Webinar discusses prospects for Brazilian agribusiness

The participants will talk about current conditions in the agricultural sector, which despite the unprecedented economic crisis and its major impacts on the entire private sector, in Brazil and worldwide, is projected to grow 2.4% this year, while the economy as a whole is set to shrink 5%.
Economics
01 June 2020
Webinar discusses prospects for Brazilian agribusiness

On June 3, at 2:30 pm, FGV Transportes will hold a webinar called “Brazilian agribusiness’ present situation and future prospects.” The event will discuss the circumstances facing this sector, which is set to produce 250 million metric tons of grains this harvest, a lot of which has been sold in advance, thereby helping mitigate the reduction in Brazil’s GDP.

The debaters will be Senator Wellington Fagundes, who leads the Joint Parliamentary Caucus on Logistics and Infrastructure; Roberto Queiroga, the executive director of the Brazilian Association of Cereal Producers; and Edeon Vaz Ferreira, the executive director of the Mato Grosso Pro-Logistics Movement.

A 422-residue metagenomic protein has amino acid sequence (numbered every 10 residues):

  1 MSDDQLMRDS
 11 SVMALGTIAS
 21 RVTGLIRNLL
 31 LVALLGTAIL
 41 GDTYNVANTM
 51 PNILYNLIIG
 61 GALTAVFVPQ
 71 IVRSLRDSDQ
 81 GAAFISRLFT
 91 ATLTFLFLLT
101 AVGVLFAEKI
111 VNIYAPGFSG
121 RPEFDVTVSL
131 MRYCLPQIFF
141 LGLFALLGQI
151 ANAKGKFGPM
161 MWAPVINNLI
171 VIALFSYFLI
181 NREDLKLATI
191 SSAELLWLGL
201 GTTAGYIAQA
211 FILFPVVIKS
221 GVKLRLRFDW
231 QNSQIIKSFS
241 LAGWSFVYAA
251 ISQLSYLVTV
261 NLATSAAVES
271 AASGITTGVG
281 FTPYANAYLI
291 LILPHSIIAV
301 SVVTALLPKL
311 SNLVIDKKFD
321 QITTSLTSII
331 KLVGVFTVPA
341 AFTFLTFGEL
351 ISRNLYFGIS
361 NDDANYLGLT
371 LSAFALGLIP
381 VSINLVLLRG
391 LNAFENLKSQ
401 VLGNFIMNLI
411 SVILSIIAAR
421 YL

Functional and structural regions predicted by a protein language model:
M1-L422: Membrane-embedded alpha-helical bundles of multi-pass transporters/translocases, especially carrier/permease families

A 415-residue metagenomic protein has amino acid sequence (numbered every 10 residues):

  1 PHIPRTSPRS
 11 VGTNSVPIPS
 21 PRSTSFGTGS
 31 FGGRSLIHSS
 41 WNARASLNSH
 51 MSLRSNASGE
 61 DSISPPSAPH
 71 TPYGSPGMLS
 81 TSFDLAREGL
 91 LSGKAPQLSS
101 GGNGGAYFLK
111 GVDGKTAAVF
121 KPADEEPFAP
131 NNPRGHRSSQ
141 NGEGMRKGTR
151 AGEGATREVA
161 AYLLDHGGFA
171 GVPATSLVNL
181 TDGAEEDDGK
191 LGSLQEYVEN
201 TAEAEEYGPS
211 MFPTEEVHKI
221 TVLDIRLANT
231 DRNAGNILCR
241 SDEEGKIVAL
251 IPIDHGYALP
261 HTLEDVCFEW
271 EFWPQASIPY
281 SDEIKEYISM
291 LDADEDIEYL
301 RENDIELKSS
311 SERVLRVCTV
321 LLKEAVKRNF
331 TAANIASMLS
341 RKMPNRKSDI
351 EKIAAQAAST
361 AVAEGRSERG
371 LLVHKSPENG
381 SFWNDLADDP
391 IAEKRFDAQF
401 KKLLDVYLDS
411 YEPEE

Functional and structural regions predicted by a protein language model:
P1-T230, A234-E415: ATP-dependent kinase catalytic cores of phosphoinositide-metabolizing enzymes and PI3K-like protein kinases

The participants will talk about current conditions in the agricultural sector, which despite the unprecedented economic crisis and its major impacts on the entire private sector, in Brazil and worldwide, is projected to grow 2.4% this year, while the economy as a whole is set to shrink 5%.

In April of this year, there were some remarkable Brazilian export figures. Agricultural products accounted for 55.8% of all exports, an all-time high. This result was driven by soybean and beef sales. In fact, all Brazilian agricultural commodity exporters are benefiting from the strong U.S. dollar, which has made their products more competitive.

In 2020, China bought around 31% of Brazil’s exports – more than the European Union, United States and Argentina together. Saudi Arabia, the United Arab Emirates and Russia were also significant purchasers of Brazilian agricultural commodities.

On the other hand, ethanol plants are suffering from lower domestic demand, caused by mobility restrictions imposed by state and municipal governments, associated with extremely low oil prices, which have made ethanol uncompetitive. Furthermore, an overall reduction in the amount of clothes bought is harming the cotton market.

Certainly, the international financial markets for agricultural commodities will experience impacts caused by the pandemic and Brazil needs to pay attention to international exchange rate fluctuations and the economic situation in Asian countries.

Based on the expertise and experience of the guest speakers, the webinar will explore this subject and also look at how agribusiness is tackling the difficulties imposed by our country’s poor transport infrastructure and high logistics costs.

For more information about the event and to sign up, click here.